This obsession with consensus on imperial and constitutional matters can be seen as part of a wider preoccupation with concord in politics including economics a desire not to “divide” the nation. For example Baldwin was very wary of aggressive moves away from “socialist” economics for example tough trade union reform. After the 1929 election a group of pro Baldwin young mp’s including hte young Anthony Eden blamed the industrial relations act of the previous goverment for the Conservative loss of a majority-probably with some justice. Again a wariness about polarising economic policies (though not necessarily so much rof estrictions of trade union power0 was to be a defining feature of post war Conservativism . Indeed the popularity of the term “one nation” probably reflects this very use!

Finally Baldwin himself was also keen on one nation in another sense- he went out of his way to be respectful to the Labour party to treat them as a legitimate part of the political system. Indeed the sacrifices he made to keep the tiny “national labour” party fraction in the coalition in the 1930’s are remarkable- after all McDonald the leader of a party splinter with 14 mp’s was Prime Minster while Baldwin was not with his over 500 (admittedly this may partly have represented a lack of deep personal interest in the premiership). . McDonald as “national Labour” had more control of the government’s agenda not least in blocking moves to the right as supporting international disarmament than is generally realised.

I think this kind of bi-partisanship is dubiously part of “one nation toryism” – Michael Heseltine for example was a famously partisan orator. Even in the inter-war era another moderate model is available- probably the second most important figure Neville chamberlain. The great architect of social reform was one of the most partisan figures of the age. At one poiont Baldwin suggested to him he stop treating the Labour party like dirt to his sisters he stated the problemwas “intellectually..“ they mostly were! . Understandly he was not much loved by the Labour party in return.

So there was a distinctive moderate tradition which was extremely important and arguably dominated the Conservative party in this era. It’s important to realize this did not mean the likes of Chamberlain and Baldwin merely supported a more moderate version of Labour party ideology- they had very little time for the core ideas of the Labour party whether economic equality , collective ownership or radical internationalism. At the same time they had enormous support the conseration of existing institutions values from the Church of England to property. This meant there were sharp differences with the Labour party whether on defence spending or nationalisation of privately owned companies . Harold Macmillan as a minor tory mp in this era ( when he was much more leftwing than he was as Prime Minister) is that rare case an exception that proves the rule. He in his “third way” did argue for comprehensive government planning of the economy- but was regarded as a marginal figure on the extreme left of the conservative party not a mainstream moderate like Eden or Halifax.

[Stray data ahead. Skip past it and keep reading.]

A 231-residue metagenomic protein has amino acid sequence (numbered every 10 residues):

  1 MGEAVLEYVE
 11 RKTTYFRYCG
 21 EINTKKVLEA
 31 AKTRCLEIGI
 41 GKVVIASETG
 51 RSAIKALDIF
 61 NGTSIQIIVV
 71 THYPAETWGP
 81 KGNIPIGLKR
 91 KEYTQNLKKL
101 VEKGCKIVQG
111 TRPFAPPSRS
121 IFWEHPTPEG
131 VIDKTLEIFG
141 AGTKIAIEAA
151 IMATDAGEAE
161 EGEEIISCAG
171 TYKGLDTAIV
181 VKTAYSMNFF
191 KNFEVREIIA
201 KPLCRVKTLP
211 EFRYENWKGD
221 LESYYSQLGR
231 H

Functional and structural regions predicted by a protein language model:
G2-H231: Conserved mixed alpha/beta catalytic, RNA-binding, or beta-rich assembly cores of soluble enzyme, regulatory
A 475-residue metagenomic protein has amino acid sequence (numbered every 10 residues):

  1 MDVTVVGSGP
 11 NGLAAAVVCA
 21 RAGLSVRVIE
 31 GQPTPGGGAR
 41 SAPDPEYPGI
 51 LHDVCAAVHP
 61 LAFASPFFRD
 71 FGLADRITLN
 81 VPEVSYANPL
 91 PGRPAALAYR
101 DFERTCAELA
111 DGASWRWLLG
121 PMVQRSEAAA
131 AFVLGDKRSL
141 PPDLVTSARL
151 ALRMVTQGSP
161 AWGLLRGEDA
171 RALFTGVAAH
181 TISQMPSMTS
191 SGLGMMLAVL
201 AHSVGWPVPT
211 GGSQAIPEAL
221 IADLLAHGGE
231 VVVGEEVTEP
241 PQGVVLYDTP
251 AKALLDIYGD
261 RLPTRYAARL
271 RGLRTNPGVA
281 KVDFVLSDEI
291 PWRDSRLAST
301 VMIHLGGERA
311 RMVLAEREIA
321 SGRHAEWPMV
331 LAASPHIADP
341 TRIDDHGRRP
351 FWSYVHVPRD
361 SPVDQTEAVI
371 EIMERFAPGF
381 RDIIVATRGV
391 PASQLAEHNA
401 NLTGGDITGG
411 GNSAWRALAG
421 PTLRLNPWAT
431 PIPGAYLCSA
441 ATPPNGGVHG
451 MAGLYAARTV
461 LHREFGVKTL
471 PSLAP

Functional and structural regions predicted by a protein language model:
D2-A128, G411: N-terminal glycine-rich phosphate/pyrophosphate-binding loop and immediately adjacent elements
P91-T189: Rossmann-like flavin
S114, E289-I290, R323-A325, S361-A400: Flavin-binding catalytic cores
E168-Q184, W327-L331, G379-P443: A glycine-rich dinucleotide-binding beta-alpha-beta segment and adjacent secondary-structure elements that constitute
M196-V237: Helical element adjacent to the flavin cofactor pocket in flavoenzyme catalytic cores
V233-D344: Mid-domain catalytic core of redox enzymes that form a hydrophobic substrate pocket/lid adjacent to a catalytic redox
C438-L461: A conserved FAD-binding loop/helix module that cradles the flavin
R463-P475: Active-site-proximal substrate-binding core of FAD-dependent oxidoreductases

However there were still a broad range of issues where they took a genuine moderate stance.It’s perhaps no coincidence that the strands of moderation identified above can also be seen as rooted in an ideology of defence.

Having discussed the origin of one nation supporters in the broadly moderate faction and tendencies of the pre war Conservative party it remains only to look at the other side- the Diehards.
The picture of course is appropriately of Stanley Baldwin.

3 comments:

Vino S said...

Baldwin does seem an interesting character and one that I would like to read a biography of. Have you got any suggestions?

The central paradox of Baldwin does seem to have been that he opposed the continuation of the coalition in 1922 but was so keen to have one from 1931 onwards. As you say, after 1935 in particular, National Labour and the National Liberals were tiny and had a disproportionate no of Cabinet places (Malcolm McDonald, Simon, Belisha etc).

My guess to explain this is that he had a dislike of Lloyd George and so didn't want to be in coalition with him and, in contrast, got on well with Ramsey McDonald and so was happy to be in coalition with him. Also, to take a more cynical explanation, you could argue that he used the discontent of Tory MPs with the coalition in 1922 as a platform on which to make himself more prominent and thus a natural future leader. Once he was leader, he had no need to 'bash' coalitions in the way that he would have had in 1919-22.

In terms of Baldwin's views on the national question, I think - perhaps - he drew the lesson from the Anglo-Irish violence of 1918-21 that trying to delay the acknowledgement of people's desire for autonomy and sovereignty only makes the transition more fraught and violent. That, to my mind, explains his liberal stance on India and willingness to stand up to the die-hards on this issue.